Thursday, April 28, 2011

Fukushima Daiichi – A Teachable Moment for Nuclear Energy Communicators

Earlier this month, I conducted a workshop at the American Nuclear Society Annual Student Conference in Atlanta on how to speak with the public about nuclear energy. In the wake of the events at the Fukushima Daiichi, I presented information on recent trends in public opinion (hat tip to Ann Bisconti of Bisconti Research, Inc.) along with trends after the Three Mile Island and Chernobyl accidents.

After TMI, public support for new nuclear energy plants rose for three years. Why? We needed the energy, and the Iranian revolution a few months later brought that message clearly to the public. After a brief initial dip after Chernobyl, public support for new nuclear energy rose to 52% a month later. Another common thread – each of these events presented the nuclear energy industry with a teachable moment, and the industry stepped up.

But the events at Fukushima Daiichi present a real challenge. Although it withstood one of the largest earthquakes ever recorded, along with a 70-foot wall of water, it has experienced explosions and radioactive emissions that have contaminated the area around the plant. We can’t say, as we did with Chernobyl, “our light water reactor technology will contain any radiation,” because it didn’t.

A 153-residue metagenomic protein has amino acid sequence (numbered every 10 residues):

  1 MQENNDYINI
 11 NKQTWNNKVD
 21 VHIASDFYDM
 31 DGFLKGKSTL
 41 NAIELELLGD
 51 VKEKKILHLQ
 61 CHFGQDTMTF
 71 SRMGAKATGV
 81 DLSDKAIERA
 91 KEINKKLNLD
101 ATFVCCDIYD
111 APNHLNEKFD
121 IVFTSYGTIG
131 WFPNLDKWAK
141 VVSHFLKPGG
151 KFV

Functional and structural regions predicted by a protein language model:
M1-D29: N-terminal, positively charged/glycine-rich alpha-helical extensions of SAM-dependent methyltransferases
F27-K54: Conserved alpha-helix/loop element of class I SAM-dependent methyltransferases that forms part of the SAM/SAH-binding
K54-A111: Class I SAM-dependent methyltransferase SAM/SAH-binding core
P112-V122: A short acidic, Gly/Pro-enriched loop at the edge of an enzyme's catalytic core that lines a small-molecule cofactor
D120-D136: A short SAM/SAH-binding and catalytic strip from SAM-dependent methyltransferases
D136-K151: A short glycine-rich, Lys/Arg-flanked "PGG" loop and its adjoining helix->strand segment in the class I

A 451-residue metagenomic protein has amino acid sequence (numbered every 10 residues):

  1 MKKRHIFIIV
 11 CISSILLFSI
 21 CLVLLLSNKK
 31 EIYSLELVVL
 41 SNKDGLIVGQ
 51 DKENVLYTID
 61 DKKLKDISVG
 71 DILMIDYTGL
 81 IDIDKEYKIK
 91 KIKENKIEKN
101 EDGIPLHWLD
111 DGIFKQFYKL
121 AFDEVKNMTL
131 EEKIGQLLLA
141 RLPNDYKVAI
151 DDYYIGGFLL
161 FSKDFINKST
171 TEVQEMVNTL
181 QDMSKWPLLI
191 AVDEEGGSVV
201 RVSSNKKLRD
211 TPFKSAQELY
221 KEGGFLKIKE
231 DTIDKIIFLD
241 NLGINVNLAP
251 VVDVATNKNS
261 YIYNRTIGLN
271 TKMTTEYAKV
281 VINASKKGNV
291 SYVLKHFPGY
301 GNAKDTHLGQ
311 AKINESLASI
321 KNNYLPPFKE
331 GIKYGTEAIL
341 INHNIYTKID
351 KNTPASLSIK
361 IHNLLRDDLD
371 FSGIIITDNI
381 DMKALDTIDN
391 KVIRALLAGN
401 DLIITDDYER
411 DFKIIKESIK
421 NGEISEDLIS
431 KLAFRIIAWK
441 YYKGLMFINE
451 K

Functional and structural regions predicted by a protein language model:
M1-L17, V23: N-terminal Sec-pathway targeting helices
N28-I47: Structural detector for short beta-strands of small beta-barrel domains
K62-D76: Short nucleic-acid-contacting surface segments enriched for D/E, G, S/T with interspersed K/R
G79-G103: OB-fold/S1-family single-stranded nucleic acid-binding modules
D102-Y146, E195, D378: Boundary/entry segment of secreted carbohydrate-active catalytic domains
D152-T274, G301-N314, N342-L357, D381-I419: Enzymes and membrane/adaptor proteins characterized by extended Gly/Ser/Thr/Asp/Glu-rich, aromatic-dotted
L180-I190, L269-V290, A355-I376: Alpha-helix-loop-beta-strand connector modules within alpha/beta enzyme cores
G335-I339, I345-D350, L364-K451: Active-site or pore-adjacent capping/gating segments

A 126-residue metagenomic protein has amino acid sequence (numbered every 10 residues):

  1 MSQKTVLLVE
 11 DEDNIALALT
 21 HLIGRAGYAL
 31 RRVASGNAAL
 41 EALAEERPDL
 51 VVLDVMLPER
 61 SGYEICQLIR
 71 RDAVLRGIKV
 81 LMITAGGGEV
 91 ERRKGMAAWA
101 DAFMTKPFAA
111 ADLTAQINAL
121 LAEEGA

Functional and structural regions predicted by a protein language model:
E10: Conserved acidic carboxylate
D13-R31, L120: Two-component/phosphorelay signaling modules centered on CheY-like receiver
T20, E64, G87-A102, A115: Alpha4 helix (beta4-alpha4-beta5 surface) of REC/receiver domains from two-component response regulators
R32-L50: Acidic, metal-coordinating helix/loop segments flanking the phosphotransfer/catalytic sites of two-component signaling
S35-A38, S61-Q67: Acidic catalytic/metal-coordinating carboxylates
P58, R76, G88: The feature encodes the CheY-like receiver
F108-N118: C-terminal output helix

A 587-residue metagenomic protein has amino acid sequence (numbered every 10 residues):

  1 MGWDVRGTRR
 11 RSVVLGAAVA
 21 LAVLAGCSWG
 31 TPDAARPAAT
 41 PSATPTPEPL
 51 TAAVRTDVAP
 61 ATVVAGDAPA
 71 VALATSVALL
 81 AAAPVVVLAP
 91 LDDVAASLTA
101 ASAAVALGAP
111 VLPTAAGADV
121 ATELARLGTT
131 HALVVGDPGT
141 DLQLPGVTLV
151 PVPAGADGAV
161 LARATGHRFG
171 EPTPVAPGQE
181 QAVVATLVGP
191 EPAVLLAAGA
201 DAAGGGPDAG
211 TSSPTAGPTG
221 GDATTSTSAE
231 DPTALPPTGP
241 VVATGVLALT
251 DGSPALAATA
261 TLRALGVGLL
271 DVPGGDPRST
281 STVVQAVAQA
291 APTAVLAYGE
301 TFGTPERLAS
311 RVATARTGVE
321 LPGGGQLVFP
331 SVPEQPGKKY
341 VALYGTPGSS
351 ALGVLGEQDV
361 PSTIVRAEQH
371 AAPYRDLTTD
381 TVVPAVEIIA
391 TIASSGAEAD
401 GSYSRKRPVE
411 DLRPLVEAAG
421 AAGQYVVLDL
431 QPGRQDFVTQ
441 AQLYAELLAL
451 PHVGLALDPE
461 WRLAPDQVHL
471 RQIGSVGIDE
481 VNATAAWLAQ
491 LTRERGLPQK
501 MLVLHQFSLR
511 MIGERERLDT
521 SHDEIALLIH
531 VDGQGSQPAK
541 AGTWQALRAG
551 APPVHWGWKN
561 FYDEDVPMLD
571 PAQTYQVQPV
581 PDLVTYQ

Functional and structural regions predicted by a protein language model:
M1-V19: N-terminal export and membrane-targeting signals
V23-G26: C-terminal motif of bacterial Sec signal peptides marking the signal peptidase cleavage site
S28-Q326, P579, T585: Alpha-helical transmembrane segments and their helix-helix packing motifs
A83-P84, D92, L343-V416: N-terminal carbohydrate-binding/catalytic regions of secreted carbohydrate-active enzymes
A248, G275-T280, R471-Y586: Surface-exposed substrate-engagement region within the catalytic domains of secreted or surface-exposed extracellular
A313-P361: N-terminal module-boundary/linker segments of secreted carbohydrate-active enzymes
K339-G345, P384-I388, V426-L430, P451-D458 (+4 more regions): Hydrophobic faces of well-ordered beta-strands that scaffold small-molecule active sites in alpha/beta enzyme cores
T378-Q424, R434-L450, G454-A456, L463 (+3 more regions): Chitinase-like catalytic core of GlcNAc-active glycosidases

The workshop generated a lot of passionate discussion among the participants. And we came to a few conclusions. First, our independent regulator, the Nuclear Regulatory Commission, gives nuclear power plant operations in the U.S. a high level of credibility. We need to cite the NRC’s rigorous oversight. Second, our near-term messaging must focus on safety – what we’re learning from Fukushima Daiichi, our operating record, and the steps each nuclear power plant operator is taking (or has taken) to make sure that its plant(s) operate safely regardless of the severity of any external events. Third, we need to focus on the benefits of nuclear energy – clean air energy that can be generated here in the U.S., adding to our nation’s energy security.

Two hours after it began, participants left the workshop ready to step up to the teachable moment that Fukushima Daiichi presents. They recognized that it is their moment to make a positive difference in the conversation about nuclear energy in the U.S., and are now armed with the information to make it so.

For those who are interested in a post about the entire conference, don’t miss Rod Adams’ terrific piece in his Atomic Insights blog. Many thanks to Rod for permission to use his photo of conference participants. http://atomicinsights.com/2011/04/ans-student-members-express-excitement-about-nuclear-technologies.html

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